It always really sucks to hear about someone passing away long before it made any sense. This past Friday, Avicii died at the age of 28. While I may not have known him at all, his passing stuck with me as both a complete shock and a retrospect over his work. I feel like I’ve never really appreciated what he’s done. So for today, I’m going to temporarily break my rules and look back on the Avicii work that I’m familiar with and how important it was then and now.
With the album, True, Avicii experimented with the sub-genre known as folktronica, an EDM/house blend of folk instrumentation and lyrics. When I first heard the first single, “Wake Me Up,” I dismissed the song, and the genre, almost immediately. I considered it to be a bastardization of my beloved folk and that it was only using folk elements instead of paying any respect for it. That thought process, as I’ve become more open in my music tastes, was completely out of line. One of the reasons why folk has stayed strong for the longest time was its ability to change and transform to fit society’s ever-changing tastes and perspectives. Bob Dylan spoke for the people of his time, not for the originators of American folk. Folk styles have become adapted to rock, electronic music, pop, and a thousand other genres.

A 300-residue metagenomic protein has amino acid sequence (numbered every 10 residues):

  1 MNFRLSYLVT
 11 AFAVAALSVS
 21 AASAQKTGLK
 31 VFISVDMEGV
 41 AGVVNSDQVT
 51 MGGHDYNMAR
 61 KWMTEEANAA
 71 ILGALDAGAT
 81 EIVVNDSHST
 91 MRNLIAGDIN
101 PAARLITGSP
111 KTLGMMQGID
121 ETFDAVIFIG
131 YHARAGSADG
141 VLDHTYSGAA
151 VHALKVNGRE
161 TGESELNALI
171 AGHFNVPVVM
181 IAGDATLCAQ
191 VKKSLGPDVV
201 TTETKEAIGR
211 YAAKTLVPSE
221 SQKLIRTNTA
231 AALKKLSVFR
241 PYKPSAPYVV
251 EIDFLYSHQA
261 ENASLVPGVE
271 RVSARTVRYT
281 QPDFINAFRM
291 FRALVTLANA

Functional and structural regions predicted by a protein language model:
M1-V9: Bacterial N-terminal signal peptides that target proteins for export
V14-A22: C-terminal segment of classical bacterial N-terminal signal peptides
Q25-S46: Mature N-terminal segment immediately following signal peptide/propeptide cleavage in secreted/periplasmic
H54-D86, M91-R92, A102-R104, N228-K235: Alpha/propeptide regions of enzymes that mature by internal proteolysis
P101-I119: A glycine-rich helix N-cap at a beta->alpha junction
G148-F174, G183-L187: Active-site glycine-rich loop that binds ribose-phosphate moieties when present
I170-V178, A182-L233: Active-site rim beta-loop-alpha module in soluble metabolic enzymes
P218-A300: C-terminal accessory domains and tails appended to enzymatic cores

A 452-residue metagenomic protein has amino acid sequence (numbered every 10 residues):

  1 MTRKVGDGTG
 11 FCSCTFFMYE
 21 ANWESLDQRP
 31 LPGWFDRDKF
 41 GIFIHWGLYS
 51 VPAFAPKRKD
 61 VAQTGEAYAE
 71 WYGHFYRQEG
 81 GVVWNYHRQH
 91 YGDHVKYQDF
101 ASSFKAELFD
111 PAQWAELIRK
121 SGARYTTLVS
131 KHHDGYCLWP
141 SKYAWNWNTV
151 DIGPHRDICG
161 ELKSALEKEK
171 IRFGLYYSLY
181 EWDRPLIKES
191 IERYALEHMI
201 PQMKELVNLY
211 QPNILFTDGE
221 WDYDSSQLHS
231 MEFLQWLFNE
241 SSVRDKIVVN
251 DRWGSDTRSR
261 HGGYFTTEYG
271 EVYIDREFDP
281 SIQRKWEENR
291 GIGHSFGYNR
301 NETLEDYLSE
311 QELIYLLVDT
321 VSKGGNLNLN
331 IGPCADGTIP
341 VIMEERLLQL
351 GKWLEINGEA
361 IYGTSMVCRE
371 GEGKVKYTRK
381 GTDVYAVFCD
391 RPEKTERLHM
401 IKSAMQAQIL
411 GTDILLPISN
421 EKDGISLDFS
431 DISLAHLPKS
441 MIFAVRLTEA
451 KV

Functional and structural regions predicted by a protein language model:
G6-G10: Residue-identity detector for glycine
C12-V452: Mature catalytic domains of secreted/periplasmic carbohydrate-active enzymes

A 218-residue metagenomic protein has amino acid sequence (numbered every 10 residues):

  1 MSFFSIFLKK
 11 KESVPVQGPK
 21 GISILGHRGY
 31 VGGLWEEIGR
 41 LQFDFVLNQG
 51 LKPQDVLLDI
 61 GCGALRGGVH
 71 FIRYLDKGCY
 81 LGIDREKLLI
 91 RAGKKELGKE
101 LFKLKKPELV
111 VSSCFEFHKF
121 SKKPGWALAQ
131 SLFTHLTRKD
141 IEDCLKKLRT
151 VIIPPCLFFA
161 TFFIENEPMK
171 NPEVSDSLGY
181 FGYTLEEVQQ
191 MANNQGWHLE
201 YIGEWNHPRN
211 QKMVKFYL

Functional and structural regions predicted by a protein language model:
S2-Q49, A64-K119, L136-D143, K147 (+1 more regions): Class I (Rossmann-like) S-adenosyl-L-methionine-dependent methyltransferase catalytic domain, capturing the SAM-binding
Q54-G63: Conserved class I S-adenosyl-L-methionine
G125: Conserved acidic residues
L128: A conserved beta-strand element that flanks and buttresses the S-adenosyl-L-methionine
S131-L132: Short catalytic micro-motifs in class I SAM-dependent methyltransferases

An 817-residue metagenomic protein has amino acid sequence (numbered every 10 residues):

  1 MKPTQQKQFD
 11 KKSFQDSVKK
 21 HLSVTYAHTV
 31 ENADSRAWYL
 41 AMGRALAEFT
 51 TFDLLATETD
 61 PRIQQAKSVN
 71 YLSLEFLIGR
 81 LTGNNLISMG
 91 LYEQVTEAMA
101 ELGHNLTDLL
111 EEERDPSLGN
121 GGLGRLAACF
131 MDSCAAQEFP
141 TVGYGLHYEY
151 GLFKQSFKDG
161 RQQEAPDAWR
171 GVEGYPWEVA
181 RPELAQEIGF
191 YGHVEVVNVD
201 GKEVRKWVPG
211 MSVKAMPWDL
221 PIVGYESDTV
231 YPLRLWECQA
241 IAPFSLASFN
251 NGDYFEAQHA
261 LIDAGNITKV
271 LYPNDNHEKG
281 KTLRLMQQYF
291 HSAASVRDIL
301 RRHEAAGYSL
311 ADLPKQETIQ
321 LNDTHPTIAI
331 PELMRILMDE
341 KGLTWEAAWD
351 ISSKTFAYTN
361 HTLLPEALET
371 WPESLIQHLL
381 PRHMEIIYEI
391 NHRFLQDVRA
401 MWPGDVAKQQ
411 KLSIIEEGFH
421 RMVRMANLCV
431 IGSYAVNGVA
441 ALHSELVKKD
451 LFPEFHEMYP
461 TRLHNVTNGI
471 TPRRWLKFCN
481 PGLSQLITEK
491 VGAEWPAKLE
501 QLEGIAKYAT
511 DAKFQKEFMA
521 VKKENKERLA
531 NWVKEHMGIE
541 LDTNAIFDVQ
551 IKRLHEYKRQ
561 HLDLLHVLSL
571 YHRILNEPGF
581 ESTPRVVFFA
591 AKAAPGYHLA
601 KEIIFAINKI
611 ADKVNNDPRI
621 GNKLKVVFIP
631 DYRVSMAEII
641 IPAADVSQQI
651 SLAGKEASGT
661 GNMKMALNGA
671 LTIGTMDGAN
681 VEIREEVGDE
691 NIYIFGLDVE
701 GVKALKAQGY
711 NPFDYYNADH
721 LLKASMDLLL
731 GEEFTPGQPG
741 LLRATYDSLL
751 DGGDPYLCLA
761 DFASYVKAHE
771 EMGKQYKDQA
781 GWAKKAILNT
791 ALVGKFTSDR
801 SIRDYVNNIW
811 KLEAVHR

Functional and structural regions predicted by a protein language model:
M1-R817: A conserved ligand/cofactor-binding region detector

On top of integrating folk into modern society, it is clear that Avicii really did earnestly love folk and it was as clear to me as anything in “Hey Brother“. To start, the song is sung by Dan Tyminski, a well-regarded bluegrass singer who I mostly knew from being one of the voices of the Soggy Bottom Boys from the movie O Brother, Where Art Thou? That by itself was enough to mitigate a lot of skepticism, but outside of his inclusion, the whole experience just feels like a homage to the sound and atmosphere of good old folk. The guitar strumming, the lyrics covering sibling bonds, and of course Tyminski’s twang hitting all the right beats.
The non-folk parts are good too. The drop has this strong brass assembly that gets the right pump in your system. What does that mean? I don’t know.
The point I’m trying to make is that I feel that Avicii has made his mark in the music industry and I hope his music and influences continue on.
Did he do anything outside of Folktronica?
Definitely, but how can I recommend any song that isn’t specifically “LE7ELS?” I think it’s the first song that made me okay with the idea of listening to mostly instrumental music. That may be a small change of perspective, but it’s not too different to a mainstream audience learning about folk.